I. My, How Things Have Changed
When I came to Australia six years ago, to seek my fame and fortune, business communications had remained largely unchanged for nearly a century. You could engage in face-to-face conversation – something humans have been doing since we learned to speak, countless thousands of years ago – or, if distance made that impossible, you could drop a letter into the post. Australia Post is an excellent organization, and seems to get all of the mail delivered within a day or two – quite an accomplishment in a country as dispersed and diffuse as ours.
In the twentieth century, the telephone became the dominant form of business communication; Australia Post wired the nation up, and let us talk to one another. Conversation, mediated by the telephone, became the dominant mode of communication. About twenty years ago the facsimile machine dropped in price dramatically, and we could now send images over phone lines.
The facsimile translates images into data and back into images again. That’s when the critical threshold was crossed: from that point on, our communications have always centered on data. The Internet arrived in 1995, and broadband in 2001. In the first years of Internet usage, electronic mail was both the ‘killer app’ and the thing that began to supplant the telephone for business correspondence. Electronic mail is asynchronous – you can always pick it up later. Email is non-local, particularly when used through a service such as Hotmail or Gmail – you can get it anywhere. Until mobiles started to become pervasive for business uses, the telephone was always a hit-or-miss affair. Electronic mail is a hit, every time.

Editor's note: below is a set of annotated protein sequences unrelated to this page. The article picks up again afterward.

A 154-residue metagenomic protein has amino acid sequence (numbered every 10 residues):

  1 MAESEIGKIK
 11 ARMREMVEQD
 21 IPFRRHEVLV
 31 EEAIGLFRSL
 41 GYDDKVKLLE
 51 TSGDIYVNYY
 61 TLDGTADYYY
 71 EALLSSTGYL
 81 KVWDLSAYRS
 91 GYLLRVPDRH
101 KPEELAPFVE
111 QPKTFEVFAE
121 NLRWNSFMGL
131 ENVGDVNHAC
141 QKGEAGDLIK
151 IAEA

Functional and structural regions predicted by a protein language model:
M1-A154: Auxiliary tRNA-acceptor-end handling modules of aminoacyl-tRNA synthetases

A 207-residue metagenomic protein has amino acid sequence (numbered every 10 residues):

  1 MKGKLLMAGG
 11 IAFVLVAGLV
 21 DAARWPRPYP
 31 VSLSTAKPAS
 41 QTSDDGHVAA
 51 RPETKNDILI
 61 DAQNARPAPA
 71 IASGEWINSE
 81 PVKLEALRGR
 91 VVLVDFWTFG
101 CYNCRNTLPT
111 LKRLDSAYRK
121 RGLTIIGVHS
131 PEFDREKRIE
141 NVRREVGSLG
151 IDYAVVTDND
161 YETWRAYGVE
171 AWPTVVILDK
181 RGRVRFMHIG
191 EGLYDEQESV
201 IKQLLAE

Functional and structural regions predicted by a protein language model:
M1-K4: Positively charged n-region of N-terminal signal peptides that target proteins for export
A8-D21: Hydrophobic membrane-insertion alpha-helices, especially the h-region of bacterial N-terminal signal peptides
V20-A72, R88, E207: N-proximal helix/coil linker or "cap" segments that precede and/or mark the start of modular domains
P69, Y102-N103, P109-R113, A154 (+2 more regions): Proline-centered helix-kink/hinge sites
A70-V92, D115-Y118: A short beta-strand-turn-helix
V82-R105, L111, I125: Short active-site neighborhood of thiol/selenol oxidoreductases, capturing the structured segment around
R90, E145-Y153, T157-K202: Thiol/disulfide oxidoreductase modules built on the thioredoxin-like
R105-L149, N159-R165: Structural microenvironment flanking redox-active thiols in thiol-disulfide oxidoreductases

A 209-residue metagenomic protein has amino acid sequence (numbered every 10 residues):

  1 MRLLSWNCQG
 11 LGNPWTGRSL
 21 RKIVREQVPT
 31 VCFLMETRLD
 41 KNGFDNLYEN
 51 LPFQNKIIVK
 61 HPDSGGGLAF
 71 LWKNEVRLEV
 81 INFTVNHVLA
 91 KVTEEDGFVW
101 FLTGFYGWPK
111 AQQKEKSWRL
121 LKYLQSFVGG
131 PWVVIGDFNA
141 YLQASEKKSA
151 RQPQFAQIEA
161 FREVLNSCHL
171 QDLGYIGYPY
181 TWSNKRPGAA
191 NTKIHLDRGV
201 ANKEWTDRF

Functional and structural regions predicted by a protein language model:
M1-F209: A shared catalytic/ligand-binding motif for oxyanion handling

Such was the business landscape when I arrived in Australia. The Web had arrived, and businesses eagerly used it as a publishing medium – a cheap way of getting information to their clients and customers. But the Web was changing. It had taken nearly a decade of working with the Web, day-to-day, before we discovered that the Web could become a fully-fledged two-way medium: the Web could listen as well as talk. That insight changed everything. The Web morphed into a new beast, christened ‘Web 2.0’, and everywhere the Web invited us to interact, to share, to respond, to play, to become involved. This transition has fundamentally changed business communication, and it’s my goal this morning to outline the dimensions of that transformation.
This transformation unfolds in several dimensions. The first of these – and arguably the most noticeable – is how well-connected we are these days. So long as we’re in range of a cellular radio signal, we can be reached. The number of ways we can be reached is growing almost geometrically. Five years ago we might have had a single email address. Now we have several – certainly one for business, and one for personal use – together with an account on Facebook (nearly eight million of the 22 million Australians have Facebook accounts), perhaps another account on MySpace, another on Twitter, another on YouTube, another on Flickr. We can get a message or maintain contact with someone through any of these connections. Some individuals have migrated to Facebook for the majority of their communications – there’s no spam, and they’re assured the message will be delivered. Among under-25s, electronic mail is seen as a technology of the ‘older generation’, something that one might use for work, but has no other practical value. Text messaging and messaging-via-Facebook have replaced electronic mail.